Independent Economic Analysis Board:
Emery N. Castle, Chair
Joel R. Hamilton, Vice-chair
Kenneth C. Boire
Daniel D. Huppert
Lon L. Peters
Jack A. Richards
Anthony D. Scott
Paul C. Sorensen
University of Idaho Center for Business Development and Research
College of Business and Economics
Principal Authors: Steven Peterson and Lawrence H. Merk
Reviewed by Paul Sorensen, BST Associates
The Economic Impact of Steelhead Fishing and the Return of Salmon Fishing in Idaho
prepared by Don Reading, Consulting Economist
Ben Johnson Associates
Reviewed by Anthony Scott, University of British Columbia
1. General statement
2. Critique of the Tri-Port Study
3. Critique of the Economic Impact of Steelhead Fishing Study
1. General statement.
This report summarizes the reviews by members of the IEAB of the Tri-Port Economic Impact Study and the Economic Impact of Steelhead Fishing and the Return of Salmon Fishing in Idaho. These two reports provide glimpses at what is at stake in future decisions about the water management allocation of the Snake River. Our review starts with a comment on the place of such studies in the framework for the decisions that face the Council. Then we provide some information about the special assumptions and results of each of the studies, judged primarily from their local point of view.
1.2. Framework for Decisions.
Local economic impact studies, such as the Tri-Port Economic Impact Study and the Economic Impact of Steelhead Fishing and the Return of Salmon Fishing in Idaho, can provide useful comparisons of the relative importance of specific economic sectors within the local economy. However, while there is much useful information in each study, these types of studies do not provide decision makers with the information needed to evaluate system modifications for fish and wildlife mitigation or enhancement, or more specifically, dam removal.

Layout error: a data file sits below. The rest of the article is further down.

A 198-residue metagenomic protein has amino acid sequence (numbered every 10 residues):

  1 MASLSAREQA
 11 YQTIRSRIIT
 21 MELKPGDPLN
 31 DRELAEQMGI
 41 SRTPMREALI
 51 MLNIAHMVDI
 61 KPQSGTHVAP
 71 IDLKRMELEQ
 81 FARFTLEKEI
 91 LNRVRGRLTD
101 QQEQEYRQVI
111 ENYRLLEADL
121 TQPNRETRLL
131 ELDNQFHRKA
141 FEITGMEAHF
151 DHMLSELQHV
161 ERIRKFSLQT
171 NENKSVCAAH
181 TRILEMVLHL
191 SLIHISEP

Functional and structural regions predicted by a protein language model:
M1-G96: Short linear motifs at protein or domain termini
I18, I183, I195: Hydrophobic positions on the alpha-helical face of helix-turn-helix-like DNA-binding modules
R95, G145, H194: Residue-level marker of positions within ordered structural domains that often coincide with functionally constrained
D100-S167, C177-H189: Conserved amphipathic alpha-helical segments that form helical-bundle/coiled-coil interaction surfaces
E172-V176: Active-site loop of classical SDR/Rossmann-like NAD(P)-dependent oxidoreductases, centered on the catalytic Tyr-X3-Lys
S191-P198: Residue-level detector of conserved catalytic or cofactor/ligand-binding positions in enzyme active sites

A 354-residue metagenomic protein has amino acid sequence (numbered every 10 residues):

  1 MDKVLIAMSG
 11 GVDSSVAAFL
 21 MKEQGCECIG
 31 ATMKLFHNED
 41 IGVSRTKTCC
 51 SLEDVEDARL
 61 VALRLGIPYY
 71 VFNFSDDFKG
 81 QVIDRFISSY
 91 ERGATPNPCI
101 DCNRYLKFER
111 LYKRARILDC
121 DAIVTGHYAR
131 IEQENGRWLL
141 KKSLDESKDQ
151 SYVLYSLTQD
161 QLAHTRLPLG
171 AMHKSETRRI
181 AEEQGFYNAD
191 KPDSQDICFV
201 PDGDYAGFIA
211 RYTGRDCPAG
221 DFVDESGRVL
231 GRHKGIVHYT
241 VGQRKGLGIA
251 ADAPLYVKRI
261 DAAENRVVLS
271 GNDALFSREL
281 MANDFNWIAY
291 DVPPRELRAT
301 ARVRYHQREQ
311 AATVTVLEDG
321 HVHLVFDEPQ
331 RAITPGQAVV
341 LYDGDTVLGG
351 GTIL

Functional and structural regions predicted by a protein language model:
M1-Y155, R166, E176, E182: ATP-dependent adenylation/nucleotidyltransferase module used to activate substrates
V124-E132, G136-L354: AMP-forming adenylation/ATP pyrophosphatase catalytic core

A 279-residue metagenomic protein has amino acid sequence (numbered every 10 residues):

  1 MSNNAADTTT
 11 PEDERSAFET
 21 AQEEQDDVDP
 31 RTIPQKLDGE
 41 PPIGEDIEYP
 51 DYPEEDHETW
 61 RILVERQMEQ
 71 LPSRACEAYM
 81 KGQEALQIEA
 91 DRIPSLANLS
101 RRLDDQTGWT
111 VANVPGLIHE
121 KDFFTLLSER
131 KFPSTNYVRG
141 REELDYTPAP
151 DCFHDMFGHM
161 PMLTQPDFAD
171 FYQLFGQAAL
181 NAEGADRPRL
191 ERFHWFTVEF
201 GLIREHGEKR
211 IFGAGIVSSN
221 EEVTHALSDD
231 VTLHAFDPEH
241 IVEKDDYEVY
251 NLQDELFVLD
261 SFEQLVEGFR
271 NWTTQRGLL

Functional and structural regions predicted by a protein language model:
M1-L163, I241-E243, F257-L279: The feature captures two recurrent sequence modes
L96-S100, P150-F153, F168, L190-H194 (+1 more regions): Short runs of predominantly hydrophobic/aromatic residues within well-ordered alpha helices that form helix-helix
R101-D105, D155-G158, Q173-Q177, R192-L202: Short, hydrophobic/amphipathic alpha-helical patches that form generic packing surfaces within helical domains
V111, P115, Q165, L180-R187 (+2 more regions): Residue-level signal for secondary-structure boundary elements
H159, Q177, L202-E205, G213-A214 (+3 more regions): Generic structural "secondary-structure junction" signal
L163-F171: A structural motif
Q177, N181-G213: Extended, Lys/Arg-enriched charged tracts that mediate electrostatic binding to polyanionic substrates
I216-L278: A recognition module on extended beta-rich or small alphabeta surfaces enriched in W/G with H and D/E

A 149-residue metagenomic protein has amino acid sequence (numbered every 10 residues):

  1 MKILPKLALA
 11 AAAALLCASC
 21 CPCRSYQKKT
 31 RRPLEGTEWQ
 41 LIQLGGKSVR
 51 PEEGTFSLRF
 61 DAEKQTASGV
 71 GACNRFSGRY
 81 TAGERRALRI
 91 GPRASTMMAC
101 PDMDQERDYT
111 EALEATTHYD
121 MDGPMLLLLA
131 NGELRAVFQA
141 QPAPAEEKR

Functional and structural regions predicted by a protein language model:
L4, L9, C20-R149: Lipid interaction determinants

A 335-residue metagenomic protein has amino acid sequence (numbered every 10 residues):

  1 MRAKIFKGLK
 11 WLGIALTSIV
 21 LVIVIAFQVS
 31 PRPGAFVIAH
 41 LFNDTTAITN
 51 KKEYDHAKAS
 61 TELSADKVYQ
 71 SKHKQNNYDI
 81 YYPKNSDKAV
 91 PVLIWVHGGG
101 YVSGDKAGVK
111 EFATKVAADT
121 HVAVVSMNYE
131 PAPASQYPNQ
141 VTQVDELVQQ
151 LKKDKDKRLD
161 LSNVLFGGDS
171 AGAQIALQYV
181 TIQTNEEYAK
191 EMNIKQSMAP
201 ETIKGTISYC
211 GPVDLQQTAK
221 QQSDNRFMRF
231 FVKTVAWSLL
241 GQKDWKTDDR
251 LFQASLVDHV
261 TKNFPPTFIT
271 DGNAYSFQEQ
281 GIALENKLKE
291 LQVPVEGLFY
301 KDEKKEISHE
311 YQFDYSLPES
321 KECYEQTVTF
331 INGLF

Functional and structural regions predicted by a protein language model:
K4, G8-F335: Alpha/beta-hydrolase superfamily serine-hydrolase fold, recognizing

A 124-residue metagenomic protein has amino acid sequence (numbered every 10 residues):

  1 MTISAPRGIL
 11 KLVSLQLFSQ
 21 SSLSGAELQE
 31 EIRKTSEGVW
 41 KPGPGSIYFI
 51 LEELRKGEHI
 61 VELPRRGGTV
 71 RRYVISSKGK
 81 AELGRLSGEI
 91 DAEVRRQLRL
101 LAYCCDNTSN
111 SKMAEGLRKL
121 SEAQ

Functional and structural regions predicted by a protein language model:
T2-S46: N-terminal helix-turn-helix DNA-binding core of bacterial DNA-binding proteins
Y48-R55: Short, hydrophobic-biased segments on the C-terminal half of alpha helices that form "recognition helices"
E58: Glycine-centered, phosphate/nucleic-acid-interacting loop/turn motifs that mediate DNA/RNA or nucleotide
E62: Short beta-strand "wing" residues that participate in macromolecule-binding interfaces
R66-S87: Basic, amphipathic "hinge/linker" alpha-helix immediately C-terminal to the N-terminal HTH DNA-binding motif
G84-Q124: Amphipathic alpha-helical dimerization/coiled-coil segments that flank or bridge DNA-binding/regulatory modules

Local economic studies can provide some measure of the "impact" on local business turnover and jobs of opportunities such as a port or a sports fishery. When everything else remains the same, the more port business, or the more anglers, the greater the measured impact. In this limited sense, calculation of the impact does provide a verifiable numerical estimate of the value of keeping the navigation and the angling opportunity. Furthermore, it is not unlikely that when the resource opportunity is changed by some act of river management, the local "impact" will change proportionately.
Calculating the impact can be useful to the locality. For example, if a community was trying to decide whether to spend tax money to improve the facilities for steelhead anglers or to improve a park for campers, it would be useful to know which kind of spending would have the greater impact on local taxpayers. Members of the IEAB, who have themselves participated in making such estimates, believe that these two reports are superior to many. In particular, the authors have, with great ingenuity, overcome some of the data deficiencies that can plague local impact studies. But data problems are not the main deficiency of local impact studies from the IEAB’s point of view.
The question is whether such a calculation has value for decision making when the economic benefits from alternative projects or policies are scattered across the whole Columbia/Snake River basin, or, indeed, the whole nation.
The impacts being calculated here are intended to measure the benefits from a particular set of Snake River levels and flows, and thus, basically, from a single selection among sets of proposed dam modifications or retirements. That is, the impacts were evaluated at the specific time that the surveys, on which they were based, were undertaken. Thus, to judge these calculations, we should consider whether the estimates can even be relevant to the selection procedures developed in the IEAB-reviewed Council staff report on Methods of Economic Analysis.
First. "With" and "without" project considerations